Oh, please. Don't make me start posting Bible quotes. I can post three or four pages of stuff straight from the Bible that would make Christianity look like a definite contender in the "violent and wicked religion" sweepstakes.

I'll take you up on that. Christianity is about the New Testament. You can post all you want from the Old Testament, but that has little to do with Christianity other than historical reference. There were no Christians before Jesus. They were Jews. Post some quotes that show Jesus advocating violence in His name. Go ahead, I dare ya. Heck, I'll even settle for one of the Apostles.

Again, I'm not saying that Muslims are all to blame for this. I take the same view as 7.62FMJ. I'm just sick and tired of the [whiney voice] "but Christians do it too" [/whiney voice] argument.

cloudkiller
April 7, 2004, 10:36 AM
Today I wondered if perhaps moslem extremists viewed military dictators such as Mubarak, Musharraf and Hussein as being part of the "western problem". Basically these dictators would be viewed as a sign of Western influence in their politics and economies etc.

It is just a thought.

Insofar as why more people don't speak out, it is more complicated that it appears. I don't recall millions in the US protesting every time US foreign policy led to the death of thousands of innocents as we supported some oppressive regime in Central or South America. For a long time the Christians in the US that rose up against lynchings and slavery were in the minority, and who, if anyone, picketed all of the conservative christian churches in the south who taught that such killings and enslavement were consistent with the faith? Most people fear being marginalized by their opinions, and prefer to stay uninvolved. Others will support tyranny such as 9/11 as part of a larger social outcry. It is disgusting and tragic, but true.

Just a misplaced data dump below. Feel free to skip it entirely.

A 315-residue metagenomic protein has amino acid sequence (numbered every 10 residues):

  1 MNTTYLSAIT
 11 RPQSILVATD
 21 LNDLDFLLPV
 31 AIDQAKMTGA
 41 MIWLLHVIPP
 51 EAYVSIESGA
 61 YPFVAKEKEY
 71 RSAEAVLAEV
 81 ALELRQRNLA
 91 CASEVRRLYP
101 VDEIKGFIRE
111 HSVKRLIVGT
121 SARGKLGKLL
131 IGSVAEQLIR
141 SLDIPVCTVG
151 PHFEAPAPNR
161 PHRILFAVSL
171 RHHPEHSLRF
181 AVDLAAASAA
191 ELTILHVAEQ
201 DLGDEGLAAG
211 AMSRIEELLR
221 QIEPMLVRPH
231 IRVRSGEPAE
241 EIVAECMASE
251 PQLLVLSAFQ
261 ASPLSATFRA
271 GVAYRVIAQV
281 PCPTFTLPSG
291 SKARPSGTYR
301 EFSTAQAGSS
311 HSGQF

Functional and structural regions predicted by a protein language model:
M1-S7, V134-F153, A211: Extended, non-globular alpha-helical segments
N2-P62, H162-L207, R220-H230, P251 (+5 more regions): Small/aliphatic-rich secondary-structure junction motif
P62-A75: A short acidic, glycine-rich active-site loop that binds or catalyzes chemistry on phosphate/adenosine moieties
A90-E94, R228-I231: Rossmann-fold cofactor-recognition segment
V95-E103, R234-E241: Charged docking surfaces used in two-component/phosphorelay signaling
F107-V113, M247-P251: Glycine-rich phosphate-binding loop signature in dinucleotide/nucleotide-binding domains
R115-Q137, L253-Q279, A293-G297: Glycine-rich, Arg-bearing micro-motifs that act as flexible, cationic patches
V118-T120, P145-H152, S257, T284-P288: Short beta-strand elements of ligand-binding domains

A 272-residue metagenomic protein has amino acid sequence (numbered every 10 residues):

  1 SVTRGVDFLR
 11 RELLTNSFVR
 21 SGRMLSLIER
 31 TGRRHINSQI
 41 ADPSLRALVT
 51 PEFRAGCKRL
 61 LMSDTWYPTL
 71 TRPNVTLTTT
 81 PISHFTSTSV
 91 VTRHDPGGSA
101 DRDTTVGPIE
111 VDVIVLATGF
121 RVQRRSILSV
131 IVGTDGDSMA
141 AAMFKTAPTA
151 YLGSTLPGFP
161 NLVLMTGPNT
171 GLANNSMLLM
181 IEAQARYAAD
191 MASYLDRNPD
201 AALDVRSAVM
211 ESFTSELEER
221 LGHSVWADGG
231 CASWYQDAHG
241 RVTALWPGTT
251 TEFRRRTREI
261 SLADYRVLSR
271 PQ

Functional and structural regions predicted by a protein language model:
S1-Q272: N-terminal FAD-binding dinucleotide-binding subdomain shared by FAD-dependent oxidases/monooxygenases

pax
April 7, 2004, 10:49 AM
"My god can beat up your god!"

Not on THR, he can't.

For you Christians feeling smug: Psalm 137:9, Exodus 32:25-29, Luke 14:26.

pax

What such people miscall their religion, is a vent for their bad humours and arrogance. -- Charles Dickens